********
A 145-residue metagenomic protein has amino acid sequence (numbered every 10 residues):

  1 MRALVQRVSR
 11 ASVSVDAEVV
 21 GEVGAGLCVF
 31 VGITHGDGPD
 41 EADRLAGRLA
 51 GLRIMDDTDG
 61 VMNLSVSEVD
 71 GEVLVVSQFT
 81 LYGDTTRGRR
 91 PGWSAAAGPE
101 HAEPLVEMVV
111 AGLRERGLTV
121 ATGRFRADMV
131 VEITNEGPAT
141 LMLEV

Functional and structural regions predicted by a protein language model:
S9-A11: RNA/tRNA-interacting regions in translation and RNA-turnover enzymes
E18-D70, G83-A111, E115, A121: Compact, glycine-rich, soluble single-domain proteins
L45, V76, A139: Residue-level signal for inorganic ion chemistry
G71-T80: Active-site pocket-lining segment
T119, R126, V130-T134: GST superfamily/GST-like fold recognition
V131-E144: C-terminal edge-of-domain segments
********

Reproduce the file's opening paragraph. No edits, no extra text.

A 145-residue metagenomic protein has amino acid sequence (numbered every 10 residues):